FIG. 35 illustrates a preferred embodiment for updating 3425 switches located at a younger generation site in the tree-like hierarchy of the removal of the server by identifying 3605 all younger generation sites in the network by referring to the configuration map 1710, and updating 3610 the switches and their associated servers and backup servers located at each identified younger generation site.

FIG. 36 illustrates a preferred method for finding 3510 (or 3520) an alternate server to provide services (or backup services) to a switch by determining 3705 from the configuration map 1710 (or, in an alternative embodiment, a switch) if there are any other servers at the site. If the IP telephony network 100 determines 3705 that there are other servers at the site, the IP telephony network 100 assigns 3710 one of the other servers at the site to the switch. If the IP telephony network 100 determines 3705 there is more than one server at the site, the network 100 uses any algorithm known in the art to select one of the servers including random selection or selection based upon server load. If no other servers are at the site, the IP telephony network 100 determines 3715 from the configuration map 1710 the closest older generation site having a server by tracing the tree-like hierarchy, then assigns 3720 the server at the older generation site to the switch.

For example, as shown in FIG. 17, Campus 3 1745 has no other servers after removal of server 31 1705. Hence, to find an alternate server, the IP telephony network 100 traces the tree-like hierarchy in the configuration map and finds servers HQ1 and HQ2 at the headquarter site, which servers are then assigned to switches S31, S32 and S33.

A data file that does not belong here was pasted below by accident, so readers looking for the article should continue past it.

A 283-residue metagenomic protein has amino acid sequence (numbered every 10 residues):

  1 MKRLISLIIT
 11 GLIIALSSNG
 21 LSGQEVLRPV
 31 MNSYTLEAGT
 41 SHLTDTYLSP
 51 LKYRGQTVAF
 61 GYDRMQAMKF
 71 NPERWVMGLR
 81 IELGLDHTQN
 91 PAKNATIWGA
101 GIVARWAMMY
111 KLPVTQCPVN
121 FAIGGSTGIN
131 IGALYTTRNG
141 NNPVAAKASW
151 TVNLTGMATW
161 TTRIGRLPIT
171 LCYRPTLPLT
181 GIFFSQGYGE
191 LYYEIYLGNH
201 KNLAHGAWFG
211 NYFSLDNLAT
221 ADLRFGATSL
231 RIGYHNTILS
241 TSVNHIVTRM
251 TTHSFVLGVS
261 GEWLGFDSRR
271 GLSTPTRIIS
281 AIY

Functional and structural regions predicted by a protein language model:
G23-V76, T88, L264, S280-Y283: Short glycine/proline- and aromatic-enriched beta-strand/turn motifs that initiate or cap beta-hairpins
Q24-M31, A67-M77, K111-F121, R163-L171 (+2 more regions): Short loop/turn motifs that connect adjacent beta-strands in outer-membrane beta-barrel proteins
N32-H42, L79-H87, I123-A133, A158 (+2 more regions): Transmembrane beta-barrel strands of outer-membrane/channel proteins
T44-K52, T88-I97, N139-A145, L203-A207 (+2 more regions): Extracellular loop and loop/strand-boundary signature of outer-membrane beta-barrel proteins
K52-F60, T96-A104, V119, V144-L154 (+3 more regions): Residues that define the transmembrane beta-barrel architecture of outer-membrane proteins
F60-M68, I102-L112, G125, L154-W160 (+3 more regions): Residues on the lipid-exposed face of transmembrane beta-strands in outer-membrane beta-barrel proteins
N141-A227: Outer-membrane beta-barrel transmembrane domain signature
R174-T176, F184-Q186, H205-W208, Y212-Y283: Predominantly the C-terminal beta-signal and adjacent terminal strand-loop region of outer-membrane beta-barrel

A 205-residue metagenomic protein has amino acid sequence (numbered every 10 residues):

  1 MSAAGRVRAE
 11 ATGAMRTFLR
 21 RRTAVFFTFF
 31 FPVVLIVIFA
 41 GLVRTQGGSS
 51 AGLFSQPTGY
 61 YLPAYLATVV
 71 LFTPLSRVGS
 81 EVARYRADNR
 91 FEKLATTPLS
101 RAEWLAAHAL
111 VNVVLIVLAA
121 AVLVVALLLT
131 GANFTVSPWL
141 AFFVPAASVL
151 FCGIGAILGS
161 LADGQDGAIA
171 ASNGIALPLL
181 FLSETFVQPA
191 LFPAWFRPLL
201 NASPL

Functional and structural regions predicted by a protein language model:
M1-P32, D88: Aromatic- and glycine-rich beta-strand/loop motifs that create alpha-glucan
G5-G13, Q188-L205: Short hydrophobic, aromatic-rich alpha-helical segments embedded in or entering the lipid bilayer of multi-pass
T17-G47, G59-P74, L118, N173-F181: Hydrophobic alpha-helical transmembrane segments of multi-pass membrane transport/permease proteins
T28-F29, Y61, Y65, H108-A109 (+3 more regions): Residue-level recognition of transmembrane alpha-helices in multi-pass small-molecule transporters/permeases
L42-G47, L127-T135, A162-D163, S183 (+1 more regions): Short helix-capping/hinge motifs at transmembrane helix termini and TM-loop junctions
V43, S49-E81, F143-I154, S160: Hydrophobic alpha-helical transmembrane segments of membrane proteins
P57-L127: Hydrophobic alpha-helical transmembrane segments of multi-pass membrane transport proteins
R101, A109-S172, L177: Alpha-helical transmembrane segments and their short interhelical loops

FIG. 18 illustrates a preferred embodiment and FIG. 37 a preferred method for removing a site 1805 from an IP telephony network. The preferred method for removing a site 1805 from the network begins by updating 3815 a configuration map 1810 of the removal of the site 1805 and any IP telephony elements at the site 1805 and updating 3820 IP telephony elements (including sites along with their assigned parent site, servers and switches) located at a younger generation in the tree-like hierarchy of the removal of the site 1805 and any IP telephony elements at the site 1805. Depending up the location of the younger generation site and whether, among other things, such sites relied upon the servers at the removed site 1805, updating 3820 may require updates to the servers only or to servers, switches and/or sites.